Imagine that you’re planning a road trip to California. How would you get there? When would you leave? What time would you arrive at your destination?
Your answers to these questions will depend on the answer to another question: where are you right now?
As with traveling, financial goals express a desire to get from point A to point B. But before you make a plan to get to point B, you first need to establish where point A is. In other words: before you make a plan to reach your goals, review your finances and your spending and saving habits as well.
Here are three things financial tools that can help you establish your starting point:
Net worth statement
A net worth statement is the total of all your assets (checking accounts, savings accounts, investments, etc.) minus your debts (credit card debt, student loans, home mortgage, etc.). This will give you a summary of your current finances.
It’s important to calculate a net worth statement regularly (at least once a year) to get a snapshot of your financial state — particularly as you progress towards your goals.
Cash flow report
A cash flow report shows your income versus your expenses and spending over a period of time. A positive cash flow means you are making more money than you are spending; a negative cash flow means you are spending more money than you are making.
To create a cash flow report, choose a period of time to track the money you make and the money you spend. Include every little bit of income and every single expense: morning coffee purchases, utility bills, rent, etc.
If you have a negative cash flow or, a cash flow report will help you determine if your income is too low or if you are spending too much money.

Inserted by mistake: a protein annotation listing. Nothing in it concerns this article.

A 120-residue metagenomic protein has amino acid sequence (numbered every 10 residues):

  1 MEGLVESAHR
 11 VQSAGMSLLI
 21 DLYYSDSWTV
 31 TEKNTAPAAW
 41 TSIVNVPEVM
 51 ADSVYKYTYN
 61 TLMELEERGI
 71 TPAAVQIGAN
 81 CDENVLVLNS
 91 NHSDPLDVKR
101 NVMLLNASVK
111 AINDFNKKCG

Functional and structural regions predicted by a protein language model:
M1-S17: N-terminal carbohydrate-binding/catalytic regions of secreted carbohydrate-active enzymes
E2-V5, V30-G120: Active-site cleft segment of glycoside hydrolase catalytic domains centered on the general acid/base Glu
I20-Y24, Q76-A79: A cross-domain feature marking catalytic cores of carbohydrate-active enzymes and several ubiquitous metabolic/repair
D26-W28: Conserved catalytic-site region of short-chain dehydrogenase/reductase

Debt-to-income ratio (DTIR)
Your debt-to-income ratio is calculated by dividing your monthly debt payments divided by your gross monthly income. This gives you the percentage of your income that is claimed by debt.
Many lenders use your DTIR to help them determine if they will lend you money and at what rate. If your DTIR is 30% or less, they are more likely to lend you money at a decent interest rate.
If you are planning on borrowing money for a mortgage, for example, calculating your DTIR can help you determine if it’s safe to take on more debt without first reducing your current debt.
Also, your debt-to-income ratio can show you just how much your debt is costing you. The individual payments may seem affordable, but if your DTIR reveals that debt is consuming half of your gross income, it can explain some or perhaps even all of your financial troubles.
So where are you now?
Once you have your financial goal, you have create plan to get there. But before that, make sure you know where you are coming from.
Covenant Trust Company is a financial services company owned by the Evangelical Covenant Church and its affiliates. Our services are available to anyone in need of asset management, retirement planning, legacy planning, gift planning, or trust services. In addition, we seek opportunities to encourage and promote healthy financial habits, and keep a personal finance blog at www.covtrustblog.com.